Boris Johnson held his first Cabinet meeting as Britain’s prime minister on Thursday, pledging to break the Brexit impasse that brought down predecessor Theresa May.
Johnson told his just-assembled top team in 10 Downing St. that Britain was at “a pivotal moment in our country’s history.” He repeated his vow that the U.K. would leave the EU “on October 31 or indeed, earlier.”
He will face a rowdier reception later when he addresses the House of Commons for the first time as the country’s leader.
Johnson has less than 100 days to make good on his promise to deliver Brexit by Oct. 31 after what he called “three years of unfounded self-doubt” under May’s government.
In his first speech as prime minister on Wednesday, Johnson offered a plethora of promises, from more police on the streets to ending a ban on genetically modified crops to faster internet access.
But his main task is making good on his vow that the U.K. will leave the EU at the end of October, “come what may.”
To accomplish it, he culled many members of May’s Cabinet within hours of taking office, replacing them with a group of loyal Brexit supporters.
The new lineup includes Foreign Secretary Dominic Raab, Treasury chief Sajid Javid, Home Secretary Priti Patel and House of Commons leader Jacob Rees-Mogg.
Many of the new ministers worked with Johnson in the 2016 referendum campaign to leave the EU, as did much of Johnson’s new backroom staff.
Three years after the “Leave” campaign won that referendum by 52%-48%, Britain remains in the 28-nation bloc.
Brexiteers blame May, who resigned in defeat after failing — three times — to secure Parliament’s backing for her divorce deal with the bloc. Her allies point out that it was hard-core Brexit supporters who sank the deal because they felt it kept the U.K. too closely bound to the EU’s rules.
Johnson, who won an election of Conservative members to replace May as party leader and prime minister, has vowed to complete Brexit and silence “the doubters, the doomsters, the gloomsters” who believe it can’t be done.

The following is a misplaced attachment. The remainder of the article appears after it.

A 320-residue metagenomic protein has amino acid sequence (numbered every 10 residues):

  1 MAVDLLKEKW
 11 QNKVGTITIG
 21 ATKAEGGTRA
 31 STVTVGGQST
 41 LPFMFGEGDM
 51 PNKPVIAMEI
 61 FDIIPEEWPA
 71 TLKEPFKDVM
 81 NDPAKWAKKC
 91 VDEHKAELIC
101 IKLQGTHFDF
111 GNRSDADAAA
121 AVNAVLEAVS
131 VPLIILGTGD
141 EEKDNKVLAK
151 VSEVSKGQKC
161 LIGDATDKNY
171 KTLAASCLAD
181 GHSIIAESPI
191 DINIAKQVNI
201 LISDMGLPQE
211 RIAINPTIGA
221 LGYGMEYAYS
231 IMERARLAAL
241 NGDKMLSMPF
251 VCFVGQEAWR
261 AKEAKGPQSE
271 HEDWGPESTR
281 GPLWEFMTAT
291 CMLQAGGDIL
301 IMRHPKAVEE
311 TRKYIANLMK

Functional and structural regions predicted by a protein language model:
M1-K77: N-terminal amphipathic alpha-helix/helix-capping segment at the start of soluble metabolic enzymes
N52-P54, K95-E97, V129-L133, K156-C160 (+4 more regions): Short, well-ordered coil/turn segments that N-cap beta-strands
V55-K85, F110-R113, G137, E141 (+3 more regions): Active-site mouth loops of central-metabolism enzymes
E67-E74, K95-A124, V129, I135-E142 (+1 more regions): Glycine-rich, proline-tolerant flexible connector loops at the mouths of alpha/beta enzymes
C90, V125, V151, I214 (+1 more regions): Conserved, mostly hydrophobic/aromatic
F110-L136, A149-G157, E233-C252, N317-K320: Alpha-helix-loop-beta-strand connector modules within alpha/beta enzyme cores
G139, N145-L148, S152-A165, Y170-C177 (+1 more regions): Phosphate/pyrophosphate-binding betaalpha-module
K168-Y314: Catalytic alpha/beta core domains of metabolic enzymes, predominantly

But the brash Brexit advocate faces the same problems that May faced: heading a government without a parliamentary majority and with most lawmakers opposed to leaving the EU without a divorce deal.
The EU is adamant it will not renegotiate the agreement struck with May on the terms of Britain’s departure and the framework of future relations. Without it, Britain faces a chaotic Brexit that economists warn would disrupt trade by imposing tariffs and customs checks between Britain and the bloc, send the value of the pound plummeting and plunge the U.K. into recession.
Lawmakers who oppose a no-deal Brexit — include some of the May government ministers swept away by Johnson — are vowing to put up a fight when Parliament returns from a six-week summer break that starts Friday.
That has led to speculation that lawmakers could topple the government in a vote of no-confidence.
Johnson also could call a snap fall election in hopes of gaining a majority in Parliament for his plans.
The country’s next scheduled election is not until 2022.
“We live in a parliamentary democracy, you can never rule out general elections in that sense,” said Rishi Sunak, the new chief secretary to the Treasury.